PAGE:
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17 Interesting Facts About Hiramasa (Kingfish)

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Hiramasa, also known as kingfish, is a premium fish prized for its buttery, rich flavor and soft texture. It has become increasingly popular in recent years as sashimi and sushi due to its similarities to high-end bluefin tuna.

While hiramasa is farm-raised, it commands prices comparable to wild fish due to its superb eating quality. Read on to learn more interesting facts about this delicious fish.

Facts About Hiramasa

  1. Hiramasa is the Japanese name for kingfish, which belongs to the genus Seriola. Its scientific name is Seriola lalandi.
  2. The fish originated in temperate ocean waters but is now primarily farm-raised in Japan, Australia, and New Zealand. Farm-raising allows for year-round availability.
  3. Hiramasa has bright orange-yellow flesh that is very soft and fatty, especially along the top side of the fish. This gives it a buttery, rich taste when eaten raw as sashimi or sushi.
  4. The fat content ranges from 5-14%, which is higher than tuna and contributes to its soft texture and flavor. The high fat content means it should be consumed fresh.
  5. Hiramasa has an elegant, clean flavor with sweet and nutty notes. It lacks the fishy taste sometimes associated with non-fatty white fish.
  6. It contains healthy omega-3 fatty acids, making it a nutritious choice. Farm-raised hiramasa has comparable omega-3 levels to wild salmon.
  7. Hiramasa is versatile and can be prepared in ways similar to tuna, such as seared, grilled, baked, or cured. It also makes exceptional ceviche.
  8. In Japan, hiramasa is served as high-end sushi and sashimi and commands a premium price, often comparable to bluefin tuna. Top sushi chefs showcase it in their omakase courses.
  9. The average market size ranges from 4 to 8 pounds. Larger farmed fish over 10 pounds tend to lack flavor and texture quality. Smaller fish have the best eating quality.
  10. Hiramasa meat has a short shelf life of just 4-5 days. It must be kept very cold, close to freezing. The high-fat content causes it to spoil quickly.
  11. Flash freezing is often used to preserve the raw fish and extend shelf life. Flash-frozen hiramasa destined for sashimi can be thawed and served within a couple weeks.
  12. Farmed hiramasa are fed a diet of fish meal and fish oil to achieve optimal omega-3 content and eating quality. Some producers add krill and squid to their diet.
  13. The skin is edible with a firmer texture than the flesh. However, hiramasa is typically served with the skin removed.
  14. Hiramasa season runs from late summer to early winter when the fish achieve their best fat content and flavor. Late spring fish tend to be less fatty.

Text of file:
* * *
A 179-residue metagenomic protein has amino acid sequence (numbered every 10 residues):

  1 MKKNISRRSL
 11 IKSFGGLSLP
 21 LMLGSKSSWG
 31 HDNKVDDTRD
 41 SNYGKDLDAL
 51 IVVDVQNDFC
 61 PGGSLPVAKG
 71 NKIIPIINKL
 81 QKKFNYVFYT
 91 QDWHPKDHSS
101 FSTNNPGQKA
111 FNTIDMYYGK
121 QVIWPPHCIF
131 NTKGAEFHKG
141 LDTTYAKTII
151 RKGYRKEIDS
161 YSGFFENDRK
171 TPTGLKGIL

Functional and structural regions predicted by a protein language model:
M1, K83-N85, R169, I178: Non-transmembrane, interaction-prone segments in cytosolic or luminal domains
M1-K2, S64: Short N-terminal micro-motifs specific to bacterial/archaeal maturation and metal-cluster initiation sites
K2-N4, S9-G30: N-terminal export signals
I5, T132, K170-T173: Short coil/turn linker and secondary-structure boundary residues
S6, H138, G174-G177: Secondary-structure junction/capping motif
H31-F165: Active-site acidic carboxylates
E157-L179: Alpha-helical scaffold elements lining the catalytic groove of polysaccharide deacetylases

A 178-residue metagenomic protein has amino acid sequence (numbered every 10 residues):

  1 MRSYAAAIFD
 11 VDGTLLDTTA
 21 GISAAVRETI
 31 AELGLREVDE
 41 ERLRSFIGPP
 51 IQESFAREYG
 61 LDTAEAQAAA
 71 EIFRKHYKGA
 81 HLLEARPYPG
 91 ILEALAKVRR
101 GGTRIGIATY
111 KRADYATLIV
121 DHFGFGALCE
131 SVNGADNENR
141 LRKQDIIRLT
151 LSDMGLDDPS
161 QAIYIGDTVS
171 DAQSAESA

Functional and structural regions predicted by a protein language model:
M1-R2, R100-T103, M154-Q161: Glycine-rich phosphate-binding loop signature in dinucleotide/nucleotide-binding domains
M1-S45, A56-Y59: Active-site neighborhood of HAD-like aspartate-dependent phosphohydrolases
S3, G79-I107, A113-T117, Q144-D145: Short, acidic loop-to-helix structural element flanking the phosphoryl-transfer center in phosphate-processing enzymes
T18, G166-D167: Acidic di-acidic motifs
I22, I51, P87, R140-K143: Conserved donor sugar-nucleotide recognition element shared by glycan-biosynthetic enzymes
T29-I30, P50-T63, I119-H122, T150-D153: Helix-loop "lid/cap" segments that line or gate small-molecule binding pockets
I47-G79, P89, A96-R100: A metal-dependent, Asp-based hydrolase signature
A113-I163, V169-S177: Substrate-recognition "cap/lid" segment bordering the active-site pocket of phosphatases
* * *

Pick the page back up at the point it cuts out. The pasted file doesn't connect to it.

15. Farm sites are often located in areas with cold, fast moving water which helps the fish develop firm muscle. Colder water also discourages disease.
  16. Hiramasa is sometimes mislabeled as hamachi (yellowtail) in sushi restaurants since they share a similar taste and texture profile. True hamachi is from a different Seriola species.
  17. In blind taste tests, hiramasa frequently matches or exceeds bluefin tuna in overall eating experience which is why it commands premium pricing.

FAQ: Hiramasa (Kingfish)

What is Hiramasa Kingfish?

Hiramasa Kingfish is a premium variety of yellowtail kingfish, known for its pale pink flesh and firm texture. It’s popular for both raw and cooked preparations, especially sashimi and sushi.

Where is Hiramasa Kingfish from?

The Hiramasa Kingfish is ocean-farmed in the pristine waters of the Spencer Gulf, near Port Lincoln in South Australia, known for sustainable aquaculture practices.

What does Hiramasa taste like?

Hiramasa Kingfish has a sweet, rich, and clean flavor that is consistent in quality. Its firm flesh and high-fat content make it a favored option for sashimi.

Is Amberjack the same as kingfish?

While both belong to the same family, the term ‘kingfish’ often refers to a few different species within the Carangidae family. Yellowtail amberjack is commonly known as yellowtail kingfish or great amberjack.

Can I cook Hiramasa Kingfish, or is it just for raw dishes?

Hiramasa Kingfish is versatile and can be cooked in various ways such as grilling, baking, or frying, in addition to being an excellent choice for raw dishes like sushi and sashimi.


The buttery richness and elegant flavor of hiramasa or kingfish make it a rising star in sushi and sashimi. Its fatty texture and taste mirrors high-end tuna while being more sustainable as a farmed product. Seek out hiramasa at high-end Japanese restaurants or specialty seafood markets to experience this delicious fish.

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